Space & Exploration:
The prospect of artificial gravity on space stations is actually possible, but highly expensive and resource-demanding
The most accepted theory of the origin of the universe is still the Big Bang. The theory proposes the universe started from a small singularity (the gravitational kind), then began to expand over the succeeding 13.8 billion years. Although this expansion has its own issues, a bigger question remains: what preceded the Big Bang?
A unique opportunity to study the dwarf planet Haumea has led to an intriguing discovery: Haumea is surrounded by a ring.
For decades, astronomers have known that Supermassive Black Holes (SMBHs) reside at the center of most massive galaxies. These black holes, which range from being hundreds of thousands to billions of Solar masses, exert a powerful influence on surrounding matter and are believed to be the cause of Active Galactic Nuclei (AGN). For as long as astronomers have known about them, they have sought to understand how SMBHs form and evolve.
For decades, the predominant cosmological model used by scientists has been based on the theory that in addition to baryonic matter – aka. “normal” or “luminous” matter, which we can see – the Universe also contains a substantial amount of invisible mass. This “Dark Matter” accounts for roughly 26.8% of the mass of the Universe, whereas normal matter accounts for just 4.9%.
According to current estimates, there could be as many as 100 billion planets in the Milky Way Galaxy alone. Unfortunately, finding evidence of these planets is tough, time-consuming work. For the most part, astronomers are forced to rely on indirect methods that measure dips in a star’s brightness (the Transit Method) of Doppler measurements of the star’s own motion (the Radial Velocity Method).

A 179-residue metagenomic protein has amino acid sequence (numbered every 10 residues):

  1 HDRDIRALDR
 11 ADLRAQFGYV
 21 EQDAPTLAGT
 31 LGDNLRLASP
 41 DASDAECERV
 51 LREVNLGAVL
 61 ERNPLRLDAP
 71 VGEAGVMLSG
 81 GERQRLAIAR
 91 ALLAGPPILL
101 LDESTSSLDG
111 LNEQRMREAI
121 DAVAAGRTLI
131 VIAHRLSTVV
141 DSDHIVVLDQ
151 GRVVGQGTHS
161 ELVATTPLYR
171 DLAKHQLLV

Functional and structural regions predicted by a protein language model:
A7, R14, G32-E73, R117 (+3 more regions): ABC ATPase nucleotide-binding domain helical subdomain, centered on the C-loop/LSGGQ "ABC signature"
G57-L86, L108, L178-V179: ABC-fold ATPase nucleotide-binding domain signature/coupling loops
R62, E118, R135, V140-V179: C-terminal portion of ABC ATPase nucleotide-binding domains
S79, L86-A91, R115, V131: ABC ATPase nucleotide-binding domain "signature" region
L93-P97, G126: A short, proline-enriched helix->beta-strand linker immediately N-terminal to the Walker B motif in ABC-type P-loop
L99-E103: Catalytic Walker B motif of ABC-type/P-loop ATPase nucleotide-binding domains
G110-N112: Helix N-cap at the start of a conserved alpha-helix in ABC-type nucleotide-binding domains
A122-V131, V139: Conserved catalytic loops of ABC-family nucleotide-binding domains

NASA has stated that it's quite likely that our solar system is home to a massive, distant ninth planet. Its existence could shed light on some burning questions about the cosmos.
There's no map showing all the billions of exoplanets hiding in our galaxy -- they're so distant and faint compared to their stars, it's hard to find them. Now, astronomers hunting for new worlds have established a possible signpost for giant exoplanets.
Today, it is well understood that Mars is a cold, dry, and geologically dead planet. However, billions of years ago when it was still young, the planet boasted a denser atmosphere and had liquid water on its surface. Millions of years ago, it also experienced a significant amount of volcanic activity, which resulted in the formation of it’s massive features – like Olympus Mons, the largest volcano in the Solar System.
The last picture taken of the Mars lander Beagle 2 showed it being successfully ejected from Mars Express on Christmas Day in 2003. But sadly, we never got a signal back from the lander and have ever since tried to work out what happened, and where it is. Eventually we made a breakthrough – and our findings have now been published in Royal Society Open Science.